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Originally Published: Jun 04, 2020
Originally Published: Jun 04, 2020 Last Updated: Jun 19, 2020 13 min read
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We at Money talk a lot about the power of compound interest. It's the magical way your savings builds up exponentially — or compounds — as you stash away cash and earn interest on your interest, year after year.

But disadvantages can also be compounded. Even small doses of injustice, oppression, and inequitable policies are bad, of course, but they are much, much worse when their impact builds up over time and they hold people back on a national, generational scale.

This is why the racial wealth gap is so persistent in American society. As a Brookings Institution report analyzing the black-white wealth gap sums up, "Black and white households reveal the effects of accumulated inequality and discrimination, as well as differences in power and opportunity that can be traced back to this nation’s inception."

You can't point to one period of time, or one single statistic or cultural factor, to explain why the average black American has a tiny fraction of the wealth of his white counterpart. Instead, there's a broad range of elements at play — from mortgage-lending practices dating back a century ago to higher car insurance rates for drivers living in black neighborhoods today — that have compounded over the decades and collectively result in a system that's unfair, if not overtly racist.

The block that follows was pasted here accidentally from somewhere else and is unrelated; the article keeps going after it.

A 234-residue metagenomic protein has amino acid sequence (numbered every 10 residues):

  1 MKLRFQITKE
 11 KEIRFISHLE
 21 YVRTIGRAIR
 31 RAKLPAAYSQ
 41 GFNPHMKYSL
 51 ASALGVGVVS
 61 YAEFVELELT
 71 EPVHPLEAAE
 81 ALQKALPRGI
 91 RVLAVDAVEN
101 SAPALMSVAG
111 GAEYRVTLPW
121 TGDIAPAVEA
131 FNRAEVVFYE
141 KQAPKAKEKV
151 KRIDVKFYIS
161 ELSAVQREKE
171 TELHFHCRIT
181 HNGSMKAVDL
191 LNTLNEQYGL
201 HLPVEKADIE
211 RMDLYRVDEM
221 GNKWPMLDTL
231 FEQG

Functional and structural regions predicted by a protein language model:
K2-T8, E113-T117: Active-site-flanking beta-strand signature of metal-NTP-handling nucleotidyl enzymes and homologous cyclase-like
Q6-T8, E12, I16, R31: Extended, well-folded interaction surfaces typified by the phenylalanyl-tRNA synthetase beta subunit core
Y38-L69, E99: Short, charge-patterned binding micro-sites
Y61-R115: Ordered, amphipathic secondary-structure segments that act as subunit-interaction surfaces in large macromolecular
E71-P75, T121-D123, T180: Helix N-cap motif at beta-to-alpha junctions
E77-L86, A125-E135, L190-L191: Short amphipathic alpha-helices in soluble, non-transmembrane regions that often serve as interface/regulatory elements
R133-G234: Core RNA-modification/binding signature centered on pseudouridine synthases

No single data point can explain all the ways black Americans are held back economically. With that in mind, we compiled numbers that show dramatic racial disparities in everything from retirement savings to business ownership.

Together, the data reveal a pattern of injustice that's also a core part of why protesters have taken to the streets in the wake of the recent killing of George Floyd at the hands of the Minneapolis police. As Linwood Tauheed, an economics professor at the University of Missouri-Kansas City, told MarketWatch in early June: "The wealth gap is one of the reasons there are protests today."

Jobs, Unemployment, and Business Ownership

• Black job applicants who "whitened" their resumes — by removing cues that revealed their race — were significantly more likely to be asked for job interviews, according to a 2016 study co-authored by a Harvard Business School professor.

• Similarly, a National Bureau of Economic Research paper found that job applicants with popular "white" names like Greg and Emily were 50% more likely to get callbacks from employers than people with "black" names like Lakisha and Jamal.